Chris Berg and I put in our 2c.
Libertarian paternalists have to guess at consumer preferences and opportunity costs and then make a value judgement as to desirability of those preferences and perhaps substitute different preferences. In doing so, they make two fundamental economic methodological errors in their argumentation. First the Demsetzian nirvana fallacy which specifies three specific problems planners make; they assume a free lunch, they assume the grass will be greener on the other side, and they assume people could be different. Second, libertarian paternalists assume they can observe the choice set that consumers face, and the subsequent opportunity costs of their decision making. Buchanan (1969), however, has argued that the choice set and opportunity costs of choice cannot be observed ex post.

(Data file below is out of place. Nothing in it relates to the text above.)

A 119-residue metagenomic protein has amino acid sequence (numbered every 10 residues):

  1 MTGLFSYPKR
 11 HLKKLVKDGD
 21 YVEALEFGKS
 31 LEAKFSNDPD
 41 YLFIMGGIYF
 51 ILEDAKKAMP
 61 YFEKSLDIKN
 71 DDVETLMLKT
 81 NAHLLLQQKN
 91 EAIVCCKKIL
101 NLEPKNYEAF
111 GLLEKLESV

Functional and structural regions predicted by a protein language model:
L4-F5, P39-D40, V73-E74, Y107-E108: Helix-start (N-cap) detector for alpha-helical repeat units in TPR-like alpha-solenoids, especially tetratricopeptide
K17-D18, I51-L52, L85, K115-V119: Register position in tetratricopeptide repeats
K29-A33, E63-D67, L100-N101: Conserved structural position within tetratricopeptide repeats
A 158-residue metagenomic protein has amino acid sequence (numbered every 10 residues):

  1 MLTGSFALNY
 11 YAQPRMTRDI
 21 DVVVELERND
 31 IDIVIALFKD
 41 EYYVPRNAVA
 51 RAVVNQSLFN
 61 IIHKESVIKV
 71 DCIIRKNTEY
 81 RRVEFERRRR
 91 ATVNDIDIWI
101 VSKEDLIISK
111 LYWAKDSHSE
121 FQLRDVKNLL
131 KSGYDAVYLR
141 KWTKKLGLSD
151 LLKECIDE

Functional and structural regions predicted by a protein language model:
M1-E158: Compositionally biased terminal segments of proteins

To be fair, libertarian paternalists are not the only agents to imagine they can correctly resolve all these assumptions and arrive at the correct decision. Socialist planners attempting to direct entire economies thought they could allocate resources better than private decision makers. Economists resolving externality problems thought they could correctly specify the correcting subsidy or tax. Nudging is simply the latest theory to provide some intellectual credibility to second guessing private decisions. In contrast to the Marxian objective of changing the world, we argue that nudging theory falls foul of Hayek’s (1988) view –“The curious task of economics is to demonstrate to men how little they really know about what they imagine they can design”.